Athletes working to improve their athletic abilities can accelerate the process by learning how to interpret and use the evaluations and feedback provided to them by coaches. In order to maximize the information given, it also helps to understand how coaches make their performance evaluations, particularly as this applies to both objective and subjective measurements and feedback.
Subjective & objective data
Understanding the difference between subjective (biased) and objective (empirical) evaluations is an important first step toward effectively using coach feedback. Most coaches use a combination of both when providing kids advice on how to improve their game — for example, a coach might tell one of his athletes that he needs to “work harder” (a subjective evaluation based on what the coach sees relating to the athlete’s effort), but also needs to improve his batting average (an objective statistic generated exclusively by how many hits the kid has, not the coach’s opinion). In a best-case scenario coach feedback includes both objective and subjective feedback, providing for the most comprehensive information to develop future goals.
Examples of subjective coach feedback include the following, but keep in mind what one coach’s opinion is may be very different from another coach, depending on what each coach looks for and values in an athlete:
- Hard worker
When it comes to objective feedback there isn’t much room for human opinion as the numbers tend to speak for themselves. The only question, therefore, is how coaches vary in their interpretation of objective data. For example, a hitter in baseball might have a .275 average — one coach might be thrilled with the average, while another might suggest the kid do more to improve. Additional objective measures include:
- Batting average
- Race time
- Pitching velocity
- Touchdowns scored
- Jump length or height
Some sports, like wrestling, are very objective in that two kids wrestle on the mat and one emerges as a winner based on the total number of points scored in the match. Other sports, like basketball, have fewer objective measurements and more subjective “coaching calls” when it comes to what players display the best skills and should receive the most minutes.
What to do with the feedback you receive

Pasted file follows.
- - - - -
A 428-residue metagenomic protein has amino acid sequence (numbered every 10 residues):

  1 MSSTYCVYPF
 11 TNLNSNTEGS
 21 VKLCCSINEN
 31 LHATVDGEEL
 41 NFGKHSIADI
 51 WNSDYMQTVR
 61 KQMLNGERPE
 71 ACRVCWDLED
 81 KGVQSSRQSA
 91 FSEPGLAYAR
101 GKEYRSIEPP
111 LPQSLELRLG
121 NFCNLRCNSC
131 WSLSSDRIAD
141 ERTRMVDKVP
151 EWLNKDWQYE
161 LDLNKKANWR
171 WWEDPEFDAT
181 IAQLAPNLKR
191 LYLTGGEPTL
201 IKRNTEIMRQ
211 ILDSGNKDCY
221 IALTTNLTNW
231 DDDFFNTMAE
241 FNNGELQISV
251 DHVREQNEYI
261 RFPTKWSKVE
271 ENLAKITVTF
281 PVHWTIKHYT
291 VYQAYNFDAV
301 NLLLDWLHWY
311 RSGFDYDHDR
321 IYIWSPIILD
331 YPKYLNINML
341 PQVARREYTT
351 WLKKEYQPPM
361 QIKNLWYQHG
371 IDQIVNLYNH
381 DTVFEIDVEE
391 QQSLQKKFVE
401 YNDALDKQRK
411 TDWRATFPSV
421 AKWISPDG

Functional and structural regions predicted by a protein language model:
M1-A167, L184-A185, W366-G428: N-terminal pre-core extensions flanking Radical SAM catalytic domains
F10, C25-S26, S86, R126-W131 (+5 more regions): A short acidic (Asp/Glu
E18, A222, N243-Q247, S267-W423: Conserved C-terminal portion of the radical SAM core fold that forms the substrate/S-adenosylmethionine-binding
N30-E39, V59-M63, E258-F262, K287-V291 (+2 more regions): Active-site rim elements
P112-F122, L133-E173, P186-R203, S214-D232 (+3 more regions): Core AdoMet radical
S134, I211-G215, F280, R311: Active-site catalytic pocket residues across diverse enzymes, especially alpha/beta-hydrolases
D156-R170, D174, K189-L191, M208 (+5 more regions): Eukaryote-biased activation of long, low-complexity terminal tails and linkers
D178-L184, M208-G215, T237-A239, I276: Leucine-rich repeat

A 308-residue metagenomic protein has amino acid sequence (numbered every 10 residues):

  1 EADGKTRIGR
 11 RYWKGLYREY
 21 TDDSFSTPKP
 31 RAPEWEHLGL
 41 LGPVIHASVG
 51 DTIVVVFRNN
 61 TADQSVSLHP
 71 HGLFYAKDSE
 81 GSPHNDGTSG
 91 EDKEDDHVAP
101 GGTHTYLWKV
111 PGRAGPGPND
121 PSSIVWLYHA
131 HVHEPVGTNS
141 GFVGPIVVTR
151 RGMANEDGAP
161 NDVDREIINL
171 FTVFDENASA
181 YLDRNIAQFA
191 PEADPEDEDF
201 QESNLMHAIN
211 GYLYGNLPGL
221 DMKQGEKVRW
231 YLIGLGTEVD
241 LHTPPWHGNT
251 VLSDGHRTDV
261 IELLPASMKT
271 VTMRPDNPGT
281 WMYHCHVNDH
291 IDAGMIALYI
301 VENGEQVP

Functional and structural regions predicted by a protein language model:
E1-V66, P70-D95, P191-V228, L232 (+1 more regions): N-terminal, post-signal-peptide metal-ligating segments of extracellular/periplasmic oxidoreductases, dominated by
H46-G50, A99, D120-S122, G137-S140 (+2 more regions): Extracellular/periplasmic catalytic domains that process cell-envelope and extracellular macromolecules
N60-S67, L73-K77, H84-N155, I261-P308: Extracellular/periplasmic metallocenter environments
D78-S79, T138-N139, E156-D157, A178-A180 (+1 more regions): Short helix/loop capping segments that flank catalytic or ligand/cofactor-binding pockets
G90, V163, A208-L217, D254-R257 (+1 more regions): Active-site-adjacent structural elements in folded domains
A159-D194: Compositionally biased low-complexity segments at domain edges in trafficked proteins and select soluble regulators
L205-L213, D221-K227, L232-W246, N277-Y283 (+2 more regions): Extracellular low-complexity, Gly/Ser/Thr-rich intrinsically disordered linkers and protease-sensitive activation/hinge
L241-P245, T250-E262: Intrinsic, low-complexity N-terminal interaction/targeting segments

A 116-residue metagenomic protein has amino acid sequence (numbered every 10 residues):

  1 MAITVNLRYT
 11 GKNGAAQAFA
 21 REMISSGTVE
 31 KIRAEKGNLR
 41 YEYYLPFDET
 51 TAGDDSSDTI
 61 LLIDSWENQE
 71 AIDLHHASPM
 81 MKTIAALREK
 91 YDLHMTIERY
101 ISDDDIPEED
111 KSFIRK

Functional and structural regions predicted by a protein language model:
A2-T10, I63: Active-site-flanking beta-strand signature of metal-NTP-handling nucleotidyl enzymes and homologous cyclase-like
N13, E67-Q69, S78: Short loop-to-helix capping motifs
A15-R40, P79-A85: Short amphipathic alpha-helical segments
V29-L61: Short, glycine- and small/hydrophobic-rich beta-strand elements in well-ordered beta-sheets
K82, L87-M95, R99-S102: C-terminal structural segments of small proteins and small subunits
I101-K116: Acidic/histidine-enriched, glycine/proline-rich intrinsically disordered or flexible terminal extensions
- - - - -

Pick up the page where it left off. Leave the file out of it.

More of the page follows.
When it comes to objective data the old saying goes “the numbers are what the numbers are.” You might think of these measures as simple facts that don’t carry any opinion (other than the opinions others have about the data). Objective data is nice because you know exactly what behavior to target for future improvement, and you can specifically monitor your progress as you work to get better. For example, a basketball player shooting 60% from the free throw line can precisely count his shots each day to see if he can average better than 6 makes out of every 10 shots. Generally speaking, the more objective feedback you receive, the easier it is to set future goals to measure future improvement.
Coaches also provide a lot of subjective feedback, but interpreting this kind of advice can sometimes be tricky without asking for additional clarification. For example, if the coach says you need to “get in better shape,” that advice can be interpreted in a number of different ways. Does the athlete need to lose weight? Increase strength? Improve stamina? Without asking the coach specifically what he or she means, the advice given could be very difficult to interpret and apply.
Any feedback received form the coach is worth examining, but some athletes get lost in the subjective feedback they receive (i.e. “work harder”?). When you are unsure what the coach means, it is important to ask for additional clarity so that you actually target the behavior(s) the coach would like to see improved. Objective feedback is generally easier to understand and implement, but sometimes coaches struggle to find specific metrics to offer athletes.